Rabbi Frand once dealt with this problem by speaking of the case of an answering machine or a FAX. While leaving a message on an answering machine in Eretz Yisroel would not be a problem as long as the recipient did not actually use it, you could cause a problem if the person at the other end would actually be mechalel shabbos as a result of your leaving the message. He said that many people would turn off the answering machine so as not to be faced with the problem. A similar answer would seem to apply with the web site.
The moderators of Mail Jewish will often not handle messages even though it is not Shabbos where they are in order to avoid a possible mar'is ayin situation or to avoid leading to someone being mechalel shabbos by sending a message on shabbos to recipient who is not in the shabbos time zone.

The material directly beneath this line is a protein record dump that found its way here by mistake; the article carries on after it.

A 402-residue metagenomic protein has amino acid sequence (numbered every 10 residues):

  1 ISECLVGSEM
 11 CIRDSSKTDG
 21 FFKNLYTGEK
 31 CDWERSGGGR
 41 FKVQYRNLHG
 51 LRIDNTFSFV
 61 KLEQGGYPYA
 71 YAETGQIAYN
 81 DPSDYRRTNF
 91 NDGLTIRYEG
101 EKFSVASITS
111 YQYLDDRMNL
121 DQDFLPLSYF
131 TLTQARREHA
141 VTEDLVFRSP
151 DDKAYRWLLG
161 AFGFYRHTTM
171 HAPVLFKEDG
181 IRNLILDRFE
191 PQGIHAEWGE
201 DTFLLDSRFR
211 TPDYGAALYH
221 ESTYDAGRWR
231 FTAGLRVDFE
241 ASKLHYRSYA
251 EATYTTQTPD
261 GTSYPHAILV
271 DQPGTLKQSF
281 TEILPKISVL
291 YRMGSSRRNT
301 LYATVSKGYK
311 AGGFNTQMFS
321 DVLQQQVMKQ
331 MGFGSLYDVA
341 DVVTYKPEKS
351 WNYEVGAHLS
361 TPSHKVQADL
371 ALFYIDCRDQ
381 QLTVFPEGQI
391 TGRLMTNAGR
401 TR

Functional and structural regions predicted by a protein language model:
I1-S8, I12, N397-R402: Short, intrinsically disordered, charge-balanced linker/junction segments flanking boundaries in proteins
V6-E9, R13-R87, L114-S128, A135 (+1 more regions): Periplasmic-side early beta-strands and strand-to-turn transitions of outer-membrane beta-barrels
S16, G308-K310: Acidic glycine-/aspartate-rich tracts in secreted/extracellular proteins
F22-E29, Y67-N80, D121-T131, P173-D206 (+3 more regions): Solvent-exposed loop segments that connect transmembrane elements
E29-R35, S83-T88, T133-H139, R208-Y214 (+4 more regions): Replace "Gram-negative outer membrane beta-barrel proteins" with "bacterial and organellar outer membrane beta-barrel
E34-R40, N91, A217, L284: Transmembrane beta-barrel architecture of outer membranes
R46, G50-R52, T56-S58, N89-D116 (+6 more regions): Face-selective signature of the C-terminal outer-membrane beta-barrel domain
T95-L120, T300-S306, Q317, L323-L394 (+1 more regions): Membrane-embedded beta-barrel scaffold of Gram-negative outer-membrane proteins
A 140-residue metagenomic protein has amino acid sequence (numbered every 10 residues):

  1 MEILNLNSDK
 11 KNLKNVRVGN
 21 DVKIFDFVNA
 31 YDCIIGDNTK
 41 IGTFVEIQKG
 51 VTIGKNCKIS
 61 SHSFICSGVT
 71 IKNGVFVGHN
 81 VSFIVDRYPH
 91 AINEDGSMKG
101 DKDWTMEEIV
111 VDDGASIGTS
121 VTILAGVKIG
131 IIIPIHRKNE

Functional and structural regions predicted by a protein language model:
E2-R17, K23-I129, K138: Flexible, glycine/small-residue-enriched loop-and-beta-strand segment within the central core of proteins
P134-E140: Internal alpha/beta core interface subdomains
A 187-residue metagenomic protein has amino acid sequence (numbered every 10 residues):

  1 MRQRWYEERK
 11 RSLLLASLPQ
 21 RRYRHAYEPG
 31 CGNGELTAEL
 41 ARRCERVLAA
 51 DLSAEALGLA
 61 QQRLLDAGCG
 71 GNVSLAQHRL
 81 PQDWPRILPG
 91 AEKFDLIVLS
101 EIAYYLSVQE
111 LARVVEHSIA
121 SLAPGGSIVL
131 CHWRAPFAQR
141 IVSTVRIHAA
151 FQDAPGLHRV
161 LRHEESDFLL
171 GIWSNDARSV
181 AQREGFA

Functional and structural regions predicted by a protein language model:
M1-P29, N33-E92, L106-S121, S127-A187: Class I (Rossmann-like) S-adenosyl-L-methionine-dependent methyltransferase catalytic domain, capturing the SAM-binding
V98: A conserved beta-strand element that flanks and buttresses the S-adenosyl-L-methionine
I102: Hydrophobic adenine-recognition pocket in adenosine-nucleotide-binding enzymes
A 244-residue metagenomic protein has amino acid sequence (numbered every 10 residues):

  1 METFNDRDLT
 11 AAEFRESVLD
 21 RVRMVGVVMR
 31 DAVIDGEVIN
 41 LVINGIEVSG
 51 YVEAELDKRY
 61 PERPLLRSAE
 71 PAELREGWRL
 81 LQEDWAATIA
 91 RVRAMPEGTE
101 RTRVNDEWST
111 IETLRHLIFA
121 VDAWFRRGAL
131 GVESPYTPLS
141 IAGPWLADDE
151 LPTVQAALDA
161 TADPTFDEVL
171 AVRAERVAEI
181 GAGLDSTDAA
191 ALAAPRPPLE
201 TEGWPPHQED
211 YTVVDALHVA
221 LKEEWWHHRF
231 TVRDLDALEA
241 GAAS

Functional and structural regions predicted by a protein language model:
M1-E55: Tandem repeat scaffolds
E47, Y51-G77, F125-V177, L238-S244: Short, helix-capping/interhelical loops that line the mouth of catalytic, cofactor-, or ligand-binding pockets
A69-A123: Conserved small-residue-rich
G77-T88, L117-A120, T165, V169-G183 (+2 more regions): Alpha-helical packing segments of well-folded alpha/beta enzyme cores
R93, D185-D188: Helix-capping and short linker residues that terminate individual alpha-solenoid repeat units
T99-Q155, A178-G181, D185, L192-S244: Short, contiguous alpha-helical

Consider someone for whom Shabbos has already ended with a server in an area where shabbos is still extant. Even though the posting is automatic and not done on shabbos, the time stamp could bring about a situation of mar'is ayin.
Another point to consider is that we really do not know where any web site is actually hosted or the path a message actually traverses to get from the originator to the recipient. This is similar to leaving a snail mail message in the mail box on Friday. This is allowed since you are not makpid on its being picked up and carried on Shabbos. Another analogy would be how you handle snail mail delivery on Shabbos.
time-zonesince as far as I can tell Israel is just an example here and the same question would apply to e.g. China and Belgium as to Israel and the States. By all means revert me if I'm mistaken.